Well, I for one can’t think of any particular reason why this should scare the bejebus out of you:
The Bush administration has failed to fill roughly a quarter of the top leadership posts at the Department of Homeland Security, creating a “gaping hole” in the nation’s preparedness for a terrorist attack or other threat, according to a congressional report to be released today.
As of May 1, Homeland Security had 138 vacancies among its top 575 positions, with the greatest voids reported in its policy, legal and intelligence sections, as well as in immigration agencies, the Federal Emergency Management Agency and the Coast Guard. The vacant slots include presidential, senior executive and other high-level appointments, according to the report by the majority staff of the House Homeland Security Committee.
Well! I mean, it’s not like FEMA does anything.
No, seriously, it’s not like FEMA does anything. Remember the FEMA response to Hurricane Katrina? Neither does New Orleans.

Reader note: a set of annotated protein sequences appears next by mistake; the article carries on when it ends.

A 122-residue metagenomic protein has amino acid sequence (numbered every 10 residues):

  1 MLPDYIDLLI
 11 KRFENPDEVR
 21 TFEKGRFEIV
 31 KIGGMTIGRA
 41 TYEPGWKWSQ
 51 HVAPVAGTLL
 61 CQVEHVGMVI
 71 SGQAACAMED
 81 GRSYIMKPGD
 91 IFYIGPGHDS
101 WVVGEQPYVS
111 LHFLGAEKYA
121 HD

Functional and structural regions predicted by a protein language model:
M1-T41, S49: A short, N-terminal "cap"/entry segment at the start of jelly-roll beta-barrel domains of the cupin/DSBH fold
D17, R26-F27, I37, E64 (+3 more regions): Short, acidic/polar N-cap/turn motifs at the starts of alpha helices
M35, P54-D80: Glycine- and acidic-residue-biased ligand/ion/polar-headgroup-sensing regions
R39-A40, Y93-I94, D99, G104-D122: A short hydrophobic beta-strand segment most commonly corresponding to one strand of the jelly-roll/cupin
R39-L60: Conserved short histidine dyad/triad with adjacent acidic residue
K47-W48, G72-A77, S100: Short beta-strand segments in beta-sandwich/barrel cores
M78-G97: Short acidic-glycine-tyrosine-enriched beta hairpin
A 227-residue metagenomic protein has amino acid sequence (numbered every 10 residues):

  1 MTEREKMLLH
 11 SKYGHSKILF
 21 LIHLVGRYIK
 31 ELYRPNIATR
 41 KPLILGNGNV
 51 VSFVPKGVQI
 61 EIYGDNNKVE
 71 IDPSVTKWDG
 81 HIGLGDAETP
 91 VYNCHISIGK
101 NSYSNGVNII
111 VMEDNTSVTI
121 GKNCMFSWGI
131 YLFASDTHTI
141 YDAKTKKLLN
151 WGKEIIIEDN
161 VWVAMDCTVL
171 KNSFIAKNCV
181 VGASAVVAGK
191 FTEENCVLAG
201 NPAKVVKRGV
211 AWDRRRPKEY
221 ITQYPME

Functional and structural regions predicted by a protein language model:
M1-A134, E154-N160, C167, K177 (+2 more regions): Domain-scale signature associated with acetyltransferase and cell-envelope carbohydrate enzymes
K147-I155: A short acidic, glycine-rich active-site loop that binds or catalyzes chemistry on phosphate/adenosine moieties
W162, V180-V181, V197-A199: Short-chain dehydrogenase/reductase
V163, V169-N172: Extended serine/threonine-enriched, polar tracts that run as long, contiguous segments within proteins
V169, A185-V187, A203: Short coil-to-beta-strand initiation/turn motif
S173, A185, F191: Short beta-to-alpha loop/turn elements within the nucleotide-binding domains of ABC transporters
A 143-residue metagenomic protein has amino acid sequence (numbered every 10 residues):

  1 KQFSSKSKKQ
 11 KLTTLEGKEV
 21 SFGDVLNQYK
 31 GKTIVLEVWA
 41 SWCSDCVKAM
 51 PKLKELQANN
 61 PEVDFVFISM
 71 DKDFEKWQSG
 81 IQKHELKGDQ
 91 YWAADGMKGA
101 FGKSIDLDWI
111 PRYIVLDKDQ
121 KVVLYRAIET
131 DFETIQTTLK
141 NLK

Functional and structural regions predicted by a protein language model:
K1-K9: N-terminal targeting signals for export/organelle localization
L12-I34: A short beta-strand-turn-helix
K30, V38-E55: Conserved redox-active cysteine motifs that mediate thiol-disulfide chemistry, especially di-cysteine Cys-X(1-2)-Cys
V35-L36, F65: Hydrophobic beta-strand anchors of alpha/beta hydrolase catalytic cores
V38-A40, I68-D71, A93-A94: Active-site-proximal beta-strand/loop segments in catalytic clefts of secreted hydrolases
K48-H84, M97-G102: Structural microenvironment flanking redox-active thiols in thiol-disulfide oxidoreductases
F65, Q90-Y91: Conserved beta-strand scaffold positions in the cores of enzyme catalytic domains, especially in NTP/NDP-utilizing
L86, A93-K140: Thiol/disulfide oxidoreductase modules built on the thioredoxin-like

Still, I’m sure DHS has a perfectly cromulent reason why we’ve just given up on hiring people to work there:
A DHS spokesman challenged the report’s tally, saying that it is skewed by a sudden expansion this spring in the number of top management jobs. Before then, only 12 percent of positions were unfilled in a department that has always been thinly staffed at headquarters, spokesman Russ Knocke said.
So previously, only 1/8th of all positions were unfilled. Well, that’s great! And I’m sure that a “thinly staffed” headquarters is perfect for a nation facing the threat of terror. You remember, war on terror? That thing that DHS was created to fight? Yeah, neither do they.
At any rate, things can only get better:
One of the continuing problems appears to be the over politicization of the top rank of Department management,” concludes the report by the committee, chaired by Rep. Bennie G. Thompson (D-Miss.). “This could lead to heightened vulnerability to terrorist attack.”
In an interview, Thompson said that vacancies have weakened morale and reflect an over-reliance on contractors. He also called the report a warning “that we can expect more vacancies to occur than what we have been accustomed to” at the close of the administration, when many top personnel will leave their posts.
Although at least if there are more vacancies, it will mean fewer Bush appointees are hanging on, and given the heckuva job they’ve done…well, I’m okay with that.